The update includes a ban on treatments that delay puberty, as well as hormone therapy and surgery, for trans people under 18 years old. Doctors could lose their medical licenses if they provide those services. Those who receive gender-affirming medical care as minors would be allowed to sue providers until age 30, under the new version of the proposal.
The Republican supermajorities in the Kentucky House and Senate were up against a midnight deadline to preserve their ability to override a veto by Democratic Gov. Andy Beshear.
With time running out before Beshear’s 10-day veto period, the House Education Committee unexpectedly met Thursday afternoon, giving mere minutes of advance notice to the public that it would do so.
Republicans on that committee quickly greenlit the new SB 150 after two trans Kentuckians testified before them and urged them to reconsider because it will harm trans kids.
“Please, please, I can’t hear from another parent that they think their kid is going to die. I can’t do it anymore,” Mason Chernosky, a trans man, told lawmakers. “Please, please don’t pass this!”
Surveys indicate young trans and nonbinary people experience suicidal thoughts at especially high rates. And research shows trans youth who've received gender-affirming care – including treatments SB 150 would prohibit – have seen reductions in such thoughts and in depression.
Soon after the House Education Committee met, the House voted 75-22 Thursday afternoon to pass the new version of SB 150. Almost every Republican voted for the bill, but only one Democrat – Rep. Ashley Tackett Laferty of Martin – did.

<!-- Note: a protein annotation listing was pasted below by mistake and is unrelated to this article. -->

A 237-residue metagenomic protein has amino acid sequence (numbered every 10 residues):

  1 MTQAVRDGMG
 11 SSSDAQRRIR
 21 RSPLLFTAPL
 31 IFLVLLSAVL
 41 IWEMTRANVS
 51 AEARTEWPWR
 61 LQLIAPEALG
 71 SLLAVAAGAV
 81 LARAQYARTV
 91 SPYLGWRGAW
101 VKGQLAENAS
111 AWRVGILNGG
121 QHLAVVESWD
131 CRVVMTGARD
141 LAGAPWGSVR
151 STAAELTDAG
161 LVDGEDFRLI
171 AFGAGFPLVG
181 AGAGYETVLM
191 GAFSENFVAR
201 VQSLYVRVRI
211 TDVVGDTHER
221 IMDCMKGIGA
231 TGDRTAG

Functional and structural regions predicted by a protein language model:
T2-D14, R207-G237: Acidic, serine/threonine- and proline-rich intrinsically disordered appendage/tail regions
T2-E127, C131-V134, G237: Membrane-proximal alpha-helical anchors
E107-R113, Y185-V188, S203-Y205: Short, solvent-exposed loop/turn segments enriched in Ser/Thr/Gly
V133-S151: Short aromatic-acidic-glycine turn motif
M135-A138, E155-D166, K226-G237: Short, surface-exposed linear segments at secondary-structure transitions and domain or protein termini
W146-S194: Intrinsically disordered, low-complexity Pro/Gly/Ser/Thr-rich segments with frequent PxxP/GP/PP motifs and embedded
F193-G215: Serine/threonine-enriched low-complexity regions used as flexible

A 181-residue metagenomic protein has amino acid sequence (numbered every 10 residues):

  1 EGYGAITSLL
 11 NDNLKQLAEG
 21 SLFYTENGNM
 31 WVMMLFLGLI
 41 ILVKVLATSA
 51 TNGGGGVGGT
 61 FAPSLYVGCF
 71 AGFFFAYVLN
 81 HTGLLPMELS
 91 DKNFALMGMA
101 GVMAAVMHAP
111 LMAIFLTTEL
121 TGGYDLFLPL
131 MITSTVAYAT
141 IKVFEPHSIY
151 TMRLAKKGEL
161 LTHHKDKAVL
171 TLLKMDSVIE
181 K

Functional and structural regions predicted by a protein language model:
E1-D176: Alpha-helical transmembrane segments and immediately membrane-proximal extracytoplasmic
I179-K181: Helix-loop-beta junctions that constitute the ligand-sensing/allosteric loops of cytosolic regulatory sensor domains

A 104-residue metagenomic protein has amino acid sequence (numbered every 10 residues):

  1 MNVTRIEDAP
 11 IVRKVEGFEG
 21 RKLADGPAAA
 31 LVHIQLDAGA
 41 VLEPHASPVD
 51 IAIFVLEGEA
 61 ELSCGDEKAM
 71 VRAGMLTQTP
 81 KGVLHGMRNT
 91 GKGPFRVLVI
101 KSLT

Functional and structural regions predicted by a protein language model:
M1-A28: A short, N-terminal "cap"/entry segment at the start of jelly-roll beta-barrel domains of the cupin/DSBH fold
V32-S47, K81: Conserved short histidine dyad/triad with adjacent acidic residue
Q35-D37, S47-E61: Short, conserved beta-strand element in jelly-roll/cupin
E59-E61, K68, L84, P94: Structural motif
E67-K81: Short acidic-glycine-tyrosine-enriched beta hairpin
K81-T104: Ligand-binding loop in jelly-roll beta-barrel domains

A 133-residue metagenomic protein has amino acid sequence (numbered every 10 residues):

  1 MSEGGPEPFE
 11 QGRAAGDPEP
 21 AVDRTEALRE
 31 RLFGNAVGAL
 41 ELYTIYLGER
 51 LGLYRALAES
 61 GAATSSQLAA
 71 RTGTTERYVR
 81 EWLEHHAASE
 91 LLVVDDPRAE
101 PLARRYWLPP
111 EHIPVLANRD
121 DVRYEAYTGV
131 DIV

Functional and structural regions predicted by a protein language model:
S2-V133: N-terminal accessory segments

Later that afternoon, the Senate met and approved the updated bill in a 30-7 vote, with all but one Republican – Sen. Danny Carroll of Benton – voting for it and all but one Democrat – Sen. Robin Webb of Grayson – voting against it.
Republican Sen. Whitney Westerfield of Fruit Hill said he reluctantly was voting for SB 150.
He worried an earlier version of the proposed ban would prevent doctors from speaking openly with their trans patients. But he said that language wasn’t in the bill they ultimately approved.
“I don’t agree with transition. I don’t understand it. But doctors should be able to answer questions about it and I’m glad now that they can,” Westerfield said.
Republican lawmakers’ actions Thursday come at a time when some conservative politicians and anti-LGBTQ groups are pushing to restrict the ability of LGBTQ people – especially those who are transgender or nonbinary – to participate in public life.
GOP Rep. David Meade of Stanford publicly said they modeled the section of the new SB 150 that bans gender-affirming medical care on legislation from South Dakota.
Meade also said Thursday that he wouldn’t be promoting this bill if “I didn’t believe in my heart” it was the right thing to do.
Beshear’s veto period begins Friday, and the governor is expected to reject SB 150. The legislature’s Republican supermajorities will have an opportunity to override any such veto before the annual legislative session ends March 30.
If that happens, the bill may end up before a judge.
The ACLU of Kentucky said in a statement Thursday night, “If this unconstitutional measure becomes law, our legal team stands ready to see the commonwealth in court.”
This story has been updated.